The World Food Prize Foundation

The World Food Prize Foundation Offers Tribute to 2004 Laureate Dr. Yuan Longping


On behalf of all of the World Food Prize Laureates and our Council of Advisors, the World Food Prize Foundation extends its deepest condolences to the family, friends and colleagues of Professor Yuan Longping, 2004 World Food Prize Laureate, who passed away on May 22, 2021.

Barbara L. Stinson, President of the World Food Prize Foundation, paid tribute to Professor Yuan, stating, “Professor Yuan contributed enormously to ending world hunger around the globe, and as such was one of our most laudable leaders. Professor Yuan generously made his technology available to the world through an open platform, which greatly contributed to ending hunger. At the time, he was credited not only for the first varieties of hybrid rice, but also for the ability to then shift land out of rice production and into other kinds of food production, including fish ponds, fruits and vegetables, increasing the variety of nutritious food in China.”

Professor Yuan was honored as the 2004 World Food Prize Laureate, with co-Laureate Monty P. Jones, for developing the research and technology that he used to breed the first hybrid rice varieties ever created. As the “Father of Hybrid Rice”, Professor Yuan helped transform China from food deficiency to greater food security. 

At the ceremony announcing the 2004 co-Laureates, then Secretary of State Colin Powell said, “[Yuan and Jones] have done great honor to their countries and great service to humankind.” Then Director-General of the UN Food and Agriculture Organization, Jacques Diouf, said that it was “only fitting” that the Prize in 2004, the UN International Year of Rice, “would honor two distinguished individuals known for their contributions to helping farmers produce more rice to achieve food security.”

In 1973, Professor Yuan developed the first hybrid rice variety, which yielded 20 percent more than previous rice varieties. In the following decades, planting of hybrid rice varieties pioneered by Professor Yuan spread across the nation so that by the early 21st century, almost half of China’s rice production area was planted in hybrid rice. This higher-yielding crop produced food to nourish approximately 70 million more people per year in China alone.

Professor Yuan is considered by many to be a Chinese national hero. A popular saying in China went, “If you want money, ask Deng Xiaoping; if you want a belly full of rice, ask Yuan Longping.” An asteroid and a planet have been named after him, and he was chosen to carry the Olympic torch for a segment of its relay route in 2008. In 2019, he was awarded the Medal of the Republic, China’s highest honor.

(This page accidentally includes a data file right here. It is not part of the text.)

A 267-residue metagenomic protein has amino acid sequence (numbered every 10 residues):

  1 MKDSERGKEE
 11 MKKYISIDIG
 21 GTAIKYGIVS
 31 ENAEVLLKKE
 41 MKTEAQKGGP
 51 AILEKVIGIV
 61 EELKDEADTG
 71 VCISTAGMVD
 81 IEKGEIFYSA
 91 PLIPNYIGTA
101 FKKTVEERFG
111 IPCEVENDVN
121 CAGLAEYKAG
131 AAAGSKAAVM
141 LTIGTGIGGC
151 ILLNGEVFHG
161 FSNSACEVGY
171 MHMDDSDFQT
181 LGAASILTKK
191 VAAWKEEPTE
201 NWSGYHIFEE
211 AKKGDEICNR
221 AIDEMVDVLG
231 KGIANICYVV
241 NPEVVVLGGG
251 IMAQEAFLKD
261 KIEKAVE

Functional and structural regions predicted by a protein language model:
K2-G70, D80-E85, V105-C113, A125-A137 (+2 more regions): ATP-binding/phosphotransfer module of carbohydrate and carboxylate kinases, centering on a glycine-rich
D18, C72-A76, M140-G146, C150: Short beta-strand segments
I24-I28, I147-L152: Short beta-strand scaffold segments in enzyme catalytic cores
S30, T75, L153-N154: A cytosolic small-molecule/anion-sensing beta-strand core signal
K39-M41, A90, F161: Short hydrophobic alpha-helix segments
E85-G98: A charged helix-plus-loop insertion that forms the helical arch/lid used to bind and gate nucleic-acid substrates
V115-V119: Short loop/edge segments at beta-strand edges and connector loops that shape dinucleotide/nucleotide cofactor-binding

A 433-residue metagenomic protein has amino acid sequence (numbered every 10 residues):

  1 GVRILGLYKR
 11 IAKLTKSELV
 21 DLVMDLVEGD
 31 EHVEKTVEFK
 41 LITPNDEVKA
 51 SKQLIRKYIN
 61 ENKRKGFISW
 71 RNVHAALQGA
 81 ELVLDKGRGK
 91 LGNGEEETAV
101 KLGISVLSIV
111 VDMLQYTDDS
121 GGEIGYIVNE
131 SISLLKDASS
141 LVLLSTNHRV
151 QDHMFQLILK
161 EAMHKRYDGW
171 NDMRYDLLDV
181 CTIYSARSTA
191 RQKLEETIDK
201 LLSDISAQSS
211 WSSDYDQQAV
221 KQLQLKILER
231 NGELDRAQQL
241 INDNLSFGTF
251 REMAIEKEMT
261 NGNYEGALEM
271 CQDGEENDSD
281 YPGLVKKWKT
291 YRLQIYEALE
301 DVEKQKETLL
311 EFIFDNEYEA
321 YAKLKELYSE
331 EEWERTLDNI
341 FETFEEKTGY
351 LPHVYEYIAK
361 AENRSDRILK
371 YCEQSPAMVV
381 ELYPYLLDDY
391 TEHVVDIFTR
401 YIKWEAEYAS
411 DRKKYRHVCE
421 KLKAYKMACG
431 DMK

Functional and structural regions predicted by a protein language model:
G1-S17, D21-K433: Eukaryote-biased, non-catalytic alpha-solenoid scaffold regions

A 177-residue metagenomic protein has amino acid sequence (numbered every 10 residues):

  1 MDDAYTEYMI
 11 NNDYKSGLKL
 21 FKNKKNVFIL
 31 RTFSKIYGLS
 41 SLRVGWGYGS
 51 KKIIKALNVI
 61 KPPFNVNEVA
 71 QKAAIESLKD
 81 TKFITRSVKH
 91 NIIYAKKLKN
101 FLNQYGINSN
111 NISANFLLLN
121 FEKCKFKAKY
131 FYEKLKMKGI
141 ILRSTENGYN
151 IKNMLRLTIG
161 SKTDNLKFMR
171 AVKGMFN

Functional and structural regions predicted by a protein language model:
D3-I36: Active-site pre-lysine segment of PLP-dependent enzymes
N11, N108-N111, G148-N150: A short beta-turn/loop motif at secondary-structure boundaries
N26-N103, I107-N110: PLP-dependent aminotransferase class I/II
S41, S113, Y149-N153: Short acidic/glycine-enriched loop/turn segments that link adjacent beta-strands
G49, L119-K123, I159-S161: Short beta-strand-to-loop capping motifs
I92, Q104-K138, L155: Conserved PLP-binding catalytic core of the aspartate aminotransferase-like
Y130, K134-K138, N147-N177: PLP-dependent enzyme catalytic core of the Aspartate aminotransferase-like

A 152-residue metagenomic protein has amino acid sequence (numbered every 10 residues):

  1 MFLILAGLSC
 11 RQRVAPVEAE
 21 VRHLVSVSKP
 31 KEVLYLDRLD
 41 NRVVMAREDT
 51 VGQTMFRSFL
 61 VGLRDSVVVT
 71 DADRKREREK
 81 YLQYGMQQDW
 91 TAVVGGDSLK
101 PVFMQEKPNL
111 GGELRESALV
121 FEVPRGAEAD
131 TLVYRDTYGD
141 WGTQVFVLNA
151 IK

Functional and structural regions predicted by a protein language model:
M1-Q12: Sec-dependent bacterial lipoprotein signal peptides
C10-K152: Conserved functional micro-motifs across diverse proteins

Dr. Ren Wang, Director of China National GeneBank, said, “The whole country of China is mourning the loss of a world hero in fighting poverty and hunger. Professor Yuan had dedicated his life to improving rice productivity and eradicating world hunger. We are deeply sorry for the loss of our long time friend, a hunger fighter and World Food Prize Laureate, Professor Yuan Longping.”

In 1984, Professor Yuan founded the China National Hybrid Research and Development Center (CNHRRDC), which he led as Director General until his death. At CNHRRDC, he took breeding rice beyond yield to focus on introducing saltwater tolerance and higher levels of nutrients, such as Vitamin A and protein, into rice.

Starting in 2004, Professor Yuan began hosting World Food Prize Borlaug-Ruan International Interns at CNHRRDC in Changsha. He hosted 16 high school interns over the years, taking a personal interest in each of the students. He provided close mentoring and guidance on their research projects and invited them to participate in leisure activities with him such as mahjong, swimming and badminton. In this way, Professor Yuan supported the cross-cultural learning of young future leaders in the field of agriculture, which the Borlaug-Ruan Internship program seeks to foster.

Ambassador Kenneth Quinn, President Emeritus of the World Food Prize Foundation, said, “With the passing of Professor Yuan Longping, China and the world have lost one the greatest agricultural scientists on our planet, and I have lost a great friend. I think, 100 years from now, people will still be talking about Yuan Longping in China and in the world. That's how significant his achievements were. Like Dr. Norman Borlaug, Professor Yuan was incredibly humble, never seeking fame or adulation, rather focused only on hard work and results that could help eradicate poverty and uplift people out of hunger. He always seemed more at home in a farm field than an office, and was most comfortable in his working clothes, just as Dr. Borlaug was.”